Daf Yomi

For the week ending 11 December 2010 / 3 Tevet 5771

Zevachim 30 - 36

by Rabbi Mendel Weinbach zt'l
The Color of HeavenArtscroll
  • Improper thoughts during sacrificial service
  • When one thought contradicts another
  • The dogs that devoured the flesh of a queen
  • Who may perform the slaughtering of a sacrifice
  • The long knife
  • Partial entry of the ritually impure into Beit Hamikdash
  • The role of semicha in the sacrificial service
  • The penalty for touching sacred meat in an impure state
  • Placing on the altar the parts of a forbidden or wild animal
  • Problems in the receiving of blood from slaughtered sacrifice
  • If pigul applies to something which is not normally eaten
  • Improper thoughts which do not result in pigul

The Pigul Puzzle

  • Zevachim 31a

A major part of this mesechta deals with the concept of pigul — the disqualification of a sacrifice resulting from the kohen having in mind, while performing one of the four vital services, that the meat of the sacrifice will be consumed beyond the time limit set by the Torah.

Is this rule limited to human consumption?

While it certainly applies as well to the consumption of its blood or innards on the altar, there is still the question as to whether it also applies to eating the meat by an animal.

Rabbi Yannai offers an interesting source for ruling that if the kohen had in mind the sacrificial meat would be eaten by dogs beyond the time limit for consumption, the result would be pigul.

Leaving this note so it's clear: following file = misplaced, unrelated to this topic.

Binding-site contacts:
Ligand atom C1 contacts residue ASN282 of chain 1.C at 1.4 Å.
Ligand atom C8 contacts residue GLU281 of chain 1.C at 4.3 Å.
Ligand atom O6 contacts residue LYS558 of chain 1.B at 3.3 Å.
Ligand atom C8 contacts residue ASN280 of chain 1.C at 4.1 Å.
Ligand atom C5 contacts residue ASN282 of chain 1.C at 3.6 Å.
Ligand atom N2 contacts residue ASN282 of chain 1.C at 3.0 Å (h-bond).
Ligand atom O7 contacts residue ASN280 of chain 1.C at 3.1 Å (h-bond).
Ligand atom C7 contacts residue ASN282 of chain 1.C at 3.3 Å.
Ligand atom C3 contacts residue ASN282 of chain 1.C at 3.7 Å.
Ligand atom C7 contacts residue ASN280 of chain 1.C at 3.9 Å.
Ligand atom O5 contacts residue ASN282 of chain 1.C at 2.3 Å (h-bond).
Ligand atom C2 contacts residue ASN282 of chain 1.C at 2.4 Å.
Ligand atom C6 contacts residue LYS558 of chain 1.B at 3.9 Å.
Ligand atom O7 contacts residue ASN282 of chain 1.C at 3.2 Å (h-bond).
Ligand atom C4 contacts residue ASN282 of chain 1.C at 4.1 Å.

The Prophet Eliyahu had predicted that "the dogs shall eat the flesh of Izevel" (Melachim II, 9:36) as punishment for the propagation of idol worship by this wicked queen of Israel. This indicates that consumption by dogs is also considered eating.

What about consumption by other animals?

In his commentary, Rabbi Yaakov Emden directs us to the confrontation between David and the giant Goliyat. Outraged by David's challenging him with a puny slingshot, this Philistine giant cried, "Come to me and I will give your flesh... to the beasts of the field." (Shmuel II 17:24). The midrash states that upon hearing this taunt David concluded that the giant was deranged — since domesticated animals are not accustomed to meat — and that he would therefore succeed in defeating him.

Based on this midrash he concludes that having in mind the consumption of sacrificial meat by animals will not result in pigul.

What the Sages Say

"No doorway could be added in the Beit Hamikdash to accommodate the metzora whose entry was forbidden, because King David had declared, 'All this has been put into writing by the hand of G-d Who instructed me regarding all the works of the structure' (Divrei Hayamim I, 28:19)."

  • The Sages Abaye and Rava

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